American “roots” guitar master (and blind Baptist preacher) Rev. Gary Davis (1896–1972) made his first recording in 1935 while living in the Piedmont region of Durham, North Carolina; along with Blind Boy Fuller and Bull City Red, their flavor of “ragtime infused blues”—mixed with country and popular song stylings—became known as “Piedmont Blues.”
Davis’ guitar style in particular (influenced by Blind Blake, Lonnie Johnson and Blind Willie Johnson, along with jazz and gospel music) was characterized by an alternating thumbed bass and high-string melody, both parts picked simultaneously, a style resulting from trying to adapt piano-based “ragtime” music to guitar.
Davis moved to New York City in the 1940s, where he regularly played and sang on the streets of Harlem (his Harlem Street Singer album was released in 1960), and eventually caught the attention of NYC’s burgeoning folk scene, alongside such artists as Woody Guthrie and Pete Seeger.
Davis became a huge influence on the early Sixties folk revival, and many artists from that scene, such as Peter, Paul and Mary, Joan Baez and Bob Dylan, recorded his song renditions (“Samson and Delilah,” “Cocaine Blues”). Davis’ riveting guitar-vocal versions of “Candy Man” and “Crucifixion,” as well as instrumentals like “Soldiers Drill” and “Slow Drag (Cincinnati Slow Drag),” inspired legions of fingerpickers, including Ry Cooder, Jorma Kaukonen, Donovan, Taj Mahal and Stefan Grossman. Let’s examine Davis’ showstopper “Slow Drag (Cincinnati Flow Rag),” from his 1964 album The Guitar & Banjo of Reverend Gary Davis.
“Slow Drag” is picked with the thumb and index finger exclusively (Davis used a thumbpick and fingerpick). FIGURE 1 illustrates a simplified version of Davis’ main picking pattern, where the D and G strings are alternately thumbpicked while the index finger picks the top two strings, simultaneously using an upward “flicking” motion. FIGURE 2 shows Davis’ authentic (more complex) pattern, which requires an extra index-finger move; immediately after each double-stop, pick upward on the B string (on most upbeats) to dramatically enhance the groove.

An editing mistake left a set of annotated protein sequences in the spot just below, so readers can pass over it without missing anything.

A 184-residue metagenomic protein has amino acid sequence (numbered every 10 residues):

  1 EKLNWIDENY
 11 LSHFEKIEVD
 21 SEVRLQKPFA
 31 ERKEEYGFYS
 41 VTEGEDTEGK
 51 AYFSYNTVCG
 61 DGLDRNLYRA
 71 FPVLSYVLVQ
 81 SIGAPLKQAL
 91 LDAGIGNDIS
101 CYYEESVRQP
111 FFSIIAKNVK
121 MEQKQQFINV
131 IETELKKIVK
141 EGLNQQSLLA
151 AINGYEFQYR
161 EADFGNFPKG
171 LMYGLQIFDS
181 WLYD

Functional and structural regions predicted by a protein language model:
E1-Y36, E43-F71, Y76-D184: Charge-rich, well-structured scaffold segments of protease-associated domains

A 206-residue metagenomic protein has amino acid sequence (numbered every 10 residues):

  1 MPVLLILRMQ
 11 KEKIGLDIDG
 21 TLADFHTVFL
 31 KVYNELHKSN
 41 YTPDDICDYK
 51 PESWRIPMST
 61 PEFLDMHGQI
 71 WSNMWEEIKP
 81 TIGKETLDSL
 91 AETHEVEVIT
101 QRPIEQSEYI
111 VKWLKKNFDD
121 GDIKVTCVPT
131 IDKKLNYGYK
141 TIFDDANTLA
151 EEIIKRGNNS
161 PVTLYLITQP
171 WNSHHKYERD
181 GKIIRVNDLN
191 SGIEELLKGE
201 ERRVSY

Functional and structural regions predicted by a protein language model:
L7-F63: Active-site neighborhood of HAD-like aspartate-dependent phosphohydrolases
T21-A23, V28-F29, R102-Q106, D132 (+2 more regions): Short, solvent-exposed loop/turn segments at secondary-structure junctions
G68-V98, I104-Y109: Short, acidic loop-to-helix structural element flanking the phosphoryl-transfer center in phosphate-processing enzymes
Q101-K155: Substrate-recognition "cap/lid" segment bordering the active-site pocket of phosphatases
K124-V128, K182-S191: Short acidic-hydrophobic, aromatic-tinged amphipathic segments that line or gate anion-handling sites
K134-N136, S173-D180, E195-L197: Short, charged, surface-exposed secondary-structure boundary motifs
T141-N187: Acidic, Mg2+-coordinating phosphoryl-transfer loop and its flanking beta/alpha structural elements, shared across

In FIGURE 3, this picking pattern is applied to open-position G, D7, G7 and C shapes, similar to the song’s main theme. (Note the required thumb fretting of G7 at the end of bar 2.) Jazz-influenced single-note lines (picked with the thumb and index finger in alternation) punctuate the passage.
Throughout “Slow Drag,” Davis uses many turnarounds—intricate riffs customarily played at the end of a repeating blues form, signaling a return back to its beginning. FIGURE 4 is modeled after one such riff, comprising F, F#dim7, C, A, D7 and G7 chords, requiring a new picking pattern—a four-note motif wherein two thumbpicked notes are followed by a pair of quick index-finger flicks.
We’ll close this lesson with a tag (repeated ending), like Davis uses to bring “Slow Drag” to a close—a “rag tag,” if you will. FIGURE 5 shows a new mix of open-position chords (C, Gm/Bb, F/A, Fm/Ab, C/G, G7 and C) supported by bass notes moving mainly in half steps, the result of using inversions (chords with their third, fifth or seventh in the bass).